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Supercars Albert Park

Tickford facing $100,000 damage bill after Supercars fire

Tickford Racing is facing a $100,000 repair of James Courtney's scorched Ford Mustang from the Australian Grand Prix Supercars round.

James Courtney, Tickford Racing, Ford Mustang

Courtney's Mustang was one of two Fords badly damaged by engine fires across the Albert Park weekend.

Nick Percat's Walkinshaw Andretti United Ford was first to go up in flames on Friday, before Courtney's car followed suit a day later.

The nature of the fires prompted crisis meetings in the Supercars paddock and led to sweeping technical changes for Sunday's final race, which was started behind the safety car.

While Percat's car was repaired on the Friday night, Tickford opted to park Courtney's car on Saturday due to the extent of the damage.

According to Tickford CEO Tim Edwards, the team is now facing a $100,000 rebuild ahead of the Perth SuperSprint later this month.

“It will be every bit of a $100,000 repair,” he said. “There’s so much wiring and all those other things.

“Unfortunately fires are almost the worst type of accident because you can just replace a bar or you can weld up a new part or bolt on a new panel but fires just destroy everything and they just keep going and going.

“Fires are always the worst ones to repair.”

Complicating the rebuild is that spares are still in short supply for the new Gen3 cars.

Tickford lacks the necessary spares currently to repair Courtney's fire-damaged car

Tickford lacks the necessary spares currently to repair Courtney's fire-damaged car

When asked if Tickford had the spares in stock for the job, Edwards said: “Shit no! Particularly the electrical stuff.

“When you have an accident, you don’t normally damage all of your wiring. You might damage a few sublooms and things like that.

“There was obviously a lot of damage to the engine as well. A lot of the top of that engine, the inlet mani tracts and things like that are plastic, so you can imagine what all of that looks like.

“The engine will be straight back to [control Ford supplier] Herrod [Performance Engines].”

Theories on what is causing the fires is flowing thick and fast, with the most common in terms of fuelling the fire that the catch can vapours are collecting in the wheel well.

As for the ignition of the fires, it's thought the difference in the wiring to the daylight running lights for the Camaro compared to the Mustang could be the cause.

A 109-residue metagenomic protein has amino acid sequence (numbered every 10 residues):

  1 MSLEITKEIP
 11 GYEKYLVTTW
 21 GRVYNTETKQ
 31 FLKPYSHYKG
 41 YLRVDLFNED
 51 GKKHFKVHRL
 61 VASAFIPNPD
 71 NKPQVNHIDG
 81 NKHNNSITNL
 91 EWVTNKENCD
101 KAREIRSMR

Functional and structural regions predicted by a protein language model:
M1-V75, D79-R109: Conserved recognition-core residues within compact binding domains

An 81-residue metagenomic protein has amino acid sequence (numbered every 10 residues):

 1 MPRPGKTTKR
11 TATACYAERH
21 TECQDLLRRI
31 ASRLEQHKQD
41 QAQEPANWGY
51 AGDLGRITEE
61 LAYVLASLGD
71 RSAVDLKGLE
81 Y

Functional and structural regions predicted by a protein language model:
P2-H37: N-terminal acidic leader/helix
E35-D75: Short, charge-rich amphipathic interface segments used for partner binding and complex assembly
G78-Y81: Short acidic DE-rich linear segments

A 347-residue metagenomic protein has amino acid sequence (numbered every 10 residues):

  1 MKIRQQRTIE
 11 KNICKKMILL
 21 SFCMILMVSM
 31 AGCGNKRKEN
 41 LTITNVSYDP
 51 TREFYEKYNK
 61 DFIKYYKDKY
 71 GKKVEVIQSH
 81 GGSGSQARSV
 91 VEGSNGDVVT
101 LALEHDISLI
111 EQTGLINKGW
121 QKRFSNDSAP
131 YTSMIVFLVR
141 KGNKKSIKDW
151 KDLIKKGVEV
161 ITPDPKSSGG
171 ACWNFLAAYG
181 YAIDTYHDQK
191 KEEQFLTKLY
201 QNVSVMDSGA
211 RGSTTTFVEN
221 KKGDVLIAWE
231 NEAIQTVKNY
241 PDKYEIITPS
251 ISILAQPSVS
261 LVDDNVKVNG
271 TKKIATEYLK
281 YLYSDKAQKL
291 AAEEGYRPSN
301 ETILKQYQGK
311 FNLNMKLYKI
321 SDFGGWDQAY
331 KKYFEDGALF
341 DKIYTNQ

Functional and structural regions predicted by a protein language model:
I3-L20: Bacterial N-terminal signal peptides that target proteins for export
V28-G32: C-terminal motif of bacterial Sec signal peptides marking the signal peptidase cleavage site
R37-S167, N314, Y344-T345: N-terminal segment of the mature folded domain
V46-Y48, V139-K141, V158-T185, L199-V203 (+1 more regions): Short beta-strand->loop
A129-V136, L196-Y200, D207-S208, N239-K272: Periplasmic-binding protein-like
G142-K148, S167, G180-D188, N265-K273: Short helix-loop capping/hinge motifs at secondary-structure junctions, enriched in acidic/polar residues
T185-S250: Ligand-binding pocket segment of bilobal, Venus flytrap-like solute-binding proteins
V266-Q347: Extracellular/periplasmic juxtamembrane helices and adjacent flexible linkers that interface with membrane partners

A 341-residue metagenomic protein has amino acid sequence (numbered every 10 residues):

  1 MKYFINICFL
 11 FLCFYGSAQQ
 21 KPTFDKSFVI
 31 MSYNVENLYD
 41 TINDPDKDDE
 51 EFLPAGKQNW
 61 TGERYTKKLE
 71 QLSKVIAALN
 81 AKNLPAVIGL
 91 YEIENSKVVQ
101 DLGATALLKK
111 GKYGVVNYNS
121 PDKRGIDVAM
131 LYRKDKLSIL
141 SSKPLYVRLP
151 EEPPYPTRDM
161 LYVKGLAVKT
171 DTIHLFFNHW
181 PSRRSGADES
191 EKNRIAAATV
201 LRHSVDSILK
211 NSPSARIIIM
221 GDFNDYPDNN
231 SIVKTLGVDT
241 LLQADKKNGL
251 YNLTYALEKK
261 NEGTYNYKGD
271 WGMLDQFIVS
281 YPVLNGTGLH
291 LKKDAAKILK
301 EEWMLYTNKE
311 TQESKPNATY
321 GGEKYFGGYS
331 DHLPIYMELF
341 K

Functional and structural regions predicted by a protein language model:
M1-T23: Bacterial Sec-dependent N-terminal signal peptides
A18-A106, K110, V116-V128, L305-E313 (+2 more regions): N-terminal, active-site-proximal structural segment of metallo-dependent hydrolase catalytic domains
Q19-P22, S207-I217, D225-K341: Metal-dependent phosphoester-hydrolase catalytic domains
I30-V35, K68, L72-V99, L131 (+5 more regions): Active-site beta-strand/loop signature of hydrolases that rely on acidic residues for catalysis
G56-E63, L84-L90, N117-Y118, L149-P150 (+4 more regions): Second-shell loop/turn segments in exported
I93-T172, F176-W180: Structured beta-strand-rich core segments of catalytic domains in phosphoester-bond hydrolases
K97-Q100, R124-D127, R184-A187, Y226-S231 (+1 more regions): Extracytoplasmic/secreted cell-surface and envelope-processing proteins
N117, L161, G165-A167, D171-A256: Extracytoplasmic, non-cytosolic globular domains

Another theory is that the spark is coming from a surge to the tyre pressure monitor sensor.

Forensic work will now begin to determine the cause without doubt.

“There’s 10 different theories to what might have caused it and all of those we put a risk mitigation strategy in place for [on Sunday],” said Edwards.

“We changed a lot of things including what you saw with the start of the race as well, because it’s quite clear that both of the fires started actually at the start of the race.

Fires on the Fords came shortly after the starts, prompting a switch to a rolling start for Sunday's fourth race

Fires on the Fords came shortly after the starts, prompting a switch to a rolling start for Sunday's fourth race

Photo by: Edge Photographics

“That’s where you start to see a trend in some of the info we’re getting from the car. By the time they get to Turn 8, you can start to see it smouldering a little bit but it actually started on the grid. So obviously the rolling start was put in place to eliminate that particular issue.

“Now we can go away and actually do a bit more homework. I think everything we did [at Albert Park] was right.

“There’s a million different theories; it’s TPMS or it’s the loom for the daylight running lights. There’s been a whole host of different theories put forward; the material that the wheel tubs are made out of.

“There’s a lot of different things that have been investigated and a lot will be done away from the track.”

Edwards also revealed that a boycott from the Ford teams could have been on the cards on Sunday had Supercars and its Technical Working Group not put the mitigation measures in place.

“It never got to that point because you just worked through the process,” he said.

“If we got to a point where we didn’t know what it was and we didn’t know how to put any kind of mitigation in place, well then you would ask that question.

“But we’re all quite comfortable that here’s the 10 things it might have been and here’s 10 things that will avoid those potentially causing it.

“So we never had to have that difficult question.”

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